Japan, England, Switzerland, Saudi Arabia are some countries in the world that have made progress in promoting gender equality, facilitating better living and working for women.
In fact, gender inequality is still dull, especially in Asian countries, which have traditionally been “respectful of men and women” since ancient times. However, when society is growing, the role and position of women is also increasing.
To achieve the goal of “Womenomics” to promote the important role of women in the reconstruction of the economy, Japanese Prime Minister Shinzo Abe has adjusted a series of policies to “untie” and empower women. This female country helps millions of women participate in the labor market while still fulfilling their family life.
Since 2014, Japan has increased maternity wages for mothers in the first 6 months after birth from 50% to 67% of the basic salary and received all before the maternity leave.
Meanwhile, to solve the problem of babysitting, the Japanese government aims to secure additional seats for 500,000 babies, as of the end of 2017. In addition, ministries and businesses also implement many initiatives to support women like working from home or flexible hours.
UNITED OF KINGDOM
At the end of 2016, the wage gap between men and women in the UK dropped to its lowest level since this data was recorded nearly 20 years ago. According to data from the National Bureau of Statistics, the wage gap between male and female workers is at 9.4%, while in 1997 this difference was 17.4%.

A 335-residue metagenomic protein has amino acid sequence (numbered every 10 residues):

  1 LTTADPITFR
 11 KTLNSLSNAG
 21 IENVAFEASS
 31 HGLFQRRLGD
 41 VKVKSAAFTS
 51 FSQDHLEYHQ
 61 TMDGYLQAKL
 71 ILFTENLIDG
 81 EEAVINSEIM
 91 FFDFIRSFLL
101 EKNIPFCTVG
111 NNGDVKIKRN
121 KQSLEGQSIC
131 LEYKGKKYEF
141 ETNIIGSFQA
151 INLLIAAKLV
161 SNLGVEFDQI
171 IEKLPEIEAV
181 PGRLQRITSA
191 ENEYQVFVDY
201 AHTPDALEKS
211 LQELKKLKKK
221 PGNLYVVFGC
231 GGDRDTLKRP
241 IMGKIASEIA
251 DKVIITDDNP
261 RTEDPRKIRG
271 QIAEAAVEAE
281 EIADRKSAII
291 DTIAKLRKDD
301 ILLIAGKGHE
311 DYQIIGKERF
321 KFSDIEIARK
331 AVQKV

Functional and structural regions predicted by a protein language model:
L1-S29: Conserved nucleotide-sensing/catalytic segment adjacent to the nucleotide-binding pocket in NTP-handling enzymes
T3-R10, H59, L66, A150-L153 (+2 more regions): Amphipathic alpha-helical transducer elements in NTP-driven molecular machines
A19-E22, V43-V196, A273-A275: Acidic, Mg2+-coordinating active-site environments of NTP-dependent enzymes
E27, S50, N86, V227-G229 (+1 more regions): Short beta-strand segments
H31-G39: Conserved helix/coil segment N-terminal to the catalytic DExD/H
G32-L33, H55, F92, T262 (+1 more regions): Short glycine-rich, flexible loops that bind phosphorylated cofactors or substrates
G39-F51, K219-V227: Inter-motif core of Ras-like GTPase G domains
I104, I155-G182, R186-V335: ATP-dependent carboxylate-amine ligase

These encouraging figures come from the UK Government, which has implemented many measures including strengthening the right to work and receive equal wages for all male and female workers on condition that they meet is required by the employer.
On September 27, 2016, more than 14,000 Saudi Arabia women signed a petition to terminate the women’s guardian system, changing the rule “women need men’s permission” to travel or work. This is the first time a petition of this type has been issued with such a large number of signatures.
Under Saudi Arabia’s current law, all women must have a male guardian, usually a father, husband or brother. They must ask the guardian’s permission if they want to travel, work, get married, rent a house, even get medical treatment. In addition, they are also prohibited from driving.
Women in Switzerland may be offered an extra year after the House of Representatives has voted through increasing the retirement age for women to 65, equal to the retirement age of men. This was at the end of 2016. Previously, the Senate of this country also voted. This proposal may be put on referendum before becoming a law.